Inherently global health issues

    Environmental global degradation

    Greenhouse gas emissions (climate change)

    Biodiversity loss

    Water shortage

    Decline in fisheries


    Socioeconomic issues

    Increasing poverty

    Financial instability (capital markets)

    Digital divide

    Taxation (tax havens, transfer pricing)

    Cross cutting issues

    Food (in)security

    Trade in health damaging products (tobacco, arms, toxic waste)


    War and conflict

    Research into these inherently global health issues does not exclude a burden of disease emphasis on vulnerable groups and specific diseases. At issue is the extent to which research about the burden of health should be required to include analysis of inherently global health issues. For example, the HIV/AIDS pandemic, particularly in Africa, affects several vulnerable groups, particularly women. Poverty, war and conflict, and ecological degradation are all important co-factors. Liberalisation, structural adjustment programmes, and the aid policies of wealthy nations, which constrain taxation revenue and equitable access to health services, are also determinants. Trade agreements underpinning the HIV/AIDS pandemic relate to intellectual property rights (patents) and accessibility of drugs, as well as the decline in “special and differential” exemptions that poorer countries can invoke to protect their still developing domestic economies to ensure greater growth and fairer distribution of its benefits. No single research project on HIV/AIDS should be expected to incorporate all of these elements. A singular focus on HIV/AIDS, however, obscures the important role of these and other co-factors of inherently global health issues.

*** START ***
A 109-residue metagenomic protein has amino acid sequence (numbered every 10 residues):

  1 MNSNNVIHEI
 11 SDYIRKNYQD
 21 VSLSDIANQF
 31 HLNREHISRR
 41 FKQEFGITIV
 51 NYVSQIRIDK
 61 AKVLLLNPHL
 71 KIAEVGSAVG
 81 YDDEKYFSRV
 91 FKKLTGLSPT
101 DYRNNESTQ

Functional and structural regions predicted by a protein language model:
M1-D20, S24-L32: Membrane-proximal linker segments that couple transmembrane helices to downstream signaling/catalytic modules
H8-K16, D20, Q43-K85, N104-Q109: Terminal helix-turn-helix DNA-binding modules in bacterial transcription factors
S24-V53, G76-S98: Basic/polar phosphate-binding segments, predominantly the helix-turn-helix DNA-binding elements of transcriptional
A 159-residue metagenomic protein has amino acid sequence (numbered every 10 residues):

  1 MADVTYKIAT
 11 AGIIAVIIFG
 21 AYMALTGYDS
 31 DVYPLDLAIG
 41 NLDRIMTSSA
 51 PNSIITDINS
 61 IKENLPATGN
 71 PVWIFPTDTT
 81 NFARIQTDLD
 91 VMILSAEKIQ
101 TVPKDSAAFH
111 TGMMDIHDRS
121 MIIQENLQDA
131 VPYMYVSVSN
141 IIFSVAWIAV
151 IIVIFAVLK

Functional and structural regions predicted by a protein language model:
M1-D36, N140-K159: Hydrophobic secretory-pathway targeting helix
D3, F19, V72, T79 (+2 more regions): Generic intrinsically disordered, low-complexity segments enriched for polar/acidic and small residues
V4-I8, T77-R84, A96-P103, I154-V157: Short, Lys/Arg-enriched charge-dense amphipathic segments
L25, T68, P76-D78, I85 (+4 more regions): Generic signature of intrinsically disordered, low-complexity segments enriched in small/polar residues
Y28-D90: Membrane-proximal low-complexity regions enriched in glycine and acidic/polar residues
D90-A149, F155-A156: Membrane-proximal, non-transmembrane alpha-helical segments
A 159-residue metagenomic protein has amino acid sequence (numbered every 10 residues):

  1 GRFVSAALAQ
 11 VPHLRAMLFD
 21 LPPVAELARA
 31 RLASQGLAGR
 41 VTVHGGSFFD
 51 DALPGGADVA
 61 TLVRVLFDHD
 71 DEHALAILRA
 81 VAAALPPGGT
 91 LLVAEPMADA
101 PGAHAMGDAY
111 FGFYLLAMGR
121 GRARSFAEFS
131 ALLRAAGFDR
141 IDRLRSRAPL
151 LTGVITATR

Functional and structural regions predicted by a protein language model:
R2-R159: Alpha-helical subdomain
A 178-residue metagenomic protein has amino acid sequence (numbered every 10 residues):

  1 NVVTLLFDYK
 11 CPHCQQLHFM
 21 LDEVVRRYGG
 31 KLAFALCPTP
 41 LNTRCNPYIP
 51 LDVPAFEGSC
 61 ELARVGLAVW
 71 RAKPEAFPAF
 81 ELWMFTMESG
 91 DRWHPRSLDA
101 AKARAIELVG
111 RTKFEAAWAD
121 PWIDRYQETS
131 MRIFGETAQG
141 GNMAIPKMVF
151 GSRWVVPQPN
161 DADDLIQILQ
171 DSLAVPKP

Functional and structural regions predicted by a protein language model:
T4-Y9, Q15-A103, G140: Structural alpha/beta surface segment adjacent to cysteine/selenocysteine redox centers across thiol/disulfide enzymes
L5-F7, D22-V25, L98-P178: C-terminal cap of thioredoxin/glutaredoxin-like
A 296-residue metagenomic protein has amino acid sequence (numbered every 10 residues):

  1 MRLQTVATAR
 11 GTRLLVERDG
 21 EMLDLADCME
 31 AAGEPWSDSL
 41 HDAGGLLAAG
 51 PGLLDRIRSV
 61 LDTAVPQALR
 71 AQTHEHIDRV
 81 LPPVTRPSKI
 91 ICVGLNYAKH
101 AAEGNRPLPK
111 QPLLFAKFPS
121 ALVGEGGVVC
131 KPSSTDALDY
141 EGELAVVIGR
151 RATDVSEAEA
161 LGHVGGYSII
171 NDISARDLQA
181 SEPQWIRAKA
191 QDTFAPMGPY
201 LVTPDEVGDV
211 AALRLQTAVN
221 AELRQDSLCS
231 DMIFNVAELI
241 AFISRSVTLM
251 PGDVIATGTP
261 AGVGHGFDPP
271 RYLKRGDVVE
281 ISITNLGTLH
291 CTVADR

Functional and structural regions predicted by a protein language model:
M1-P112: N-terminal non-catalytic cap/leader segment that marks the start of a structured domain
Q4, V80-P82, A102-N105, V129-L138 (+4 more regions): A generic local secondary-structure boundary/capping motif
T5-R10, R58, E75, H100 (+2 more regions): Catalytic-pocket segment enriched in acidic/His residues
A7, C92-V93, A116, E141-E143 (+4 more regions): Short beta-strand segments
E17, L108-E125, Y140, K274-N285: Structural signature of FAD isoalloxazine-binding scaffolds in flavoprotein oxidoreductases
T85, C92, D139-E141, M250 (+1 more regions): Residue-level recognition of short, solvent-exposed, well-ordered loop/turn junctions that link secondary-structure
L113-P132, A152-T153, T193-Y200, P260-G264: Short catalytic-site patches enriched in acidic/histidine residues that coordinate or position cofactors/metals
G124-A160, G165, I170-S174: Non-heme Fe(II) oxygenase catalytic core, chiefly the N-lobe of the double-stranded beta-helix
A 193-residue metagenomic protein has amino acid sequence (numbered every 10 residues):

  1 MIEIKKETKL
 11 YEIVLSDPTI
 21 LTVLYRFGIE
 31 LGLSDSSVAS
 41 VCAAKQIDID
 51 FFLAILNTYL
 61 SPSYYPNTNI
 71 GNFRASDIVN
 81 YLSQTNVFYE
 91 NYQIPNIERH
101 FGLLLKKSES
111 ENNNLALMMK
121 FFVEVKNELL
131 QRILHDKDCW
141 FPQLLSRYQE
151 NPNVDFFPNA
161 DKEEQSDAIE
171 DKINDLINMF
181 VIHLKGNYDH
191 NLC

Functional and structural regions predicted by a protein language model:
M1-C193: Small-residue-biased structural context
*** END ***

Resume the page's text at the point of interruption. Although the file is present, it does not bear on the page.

Global health research outside a context in which policy makers, civil society, and the media are engaged risks generating more knowledge but little action. To minimise this, we suggest several principles by which global health research might be prioritised:

    • Research on inherently global health issues that reduce the burden of disease, and vice versa

    • Research that represents concerns or questions defined by developing countries

    • Research that increases equity in health outcomes between groups within nations

    • Research that solidly engages civil society, and

    • Research that increases equity in knowledge capacities between developed and developing countries.

    These principles guide the development of our own global health research projects, with support from several of the Canadian Institutes of Health Research (the national health research granting body). We invite other health researchers and funders to consider doing likewise.


    • Competing interests None declared.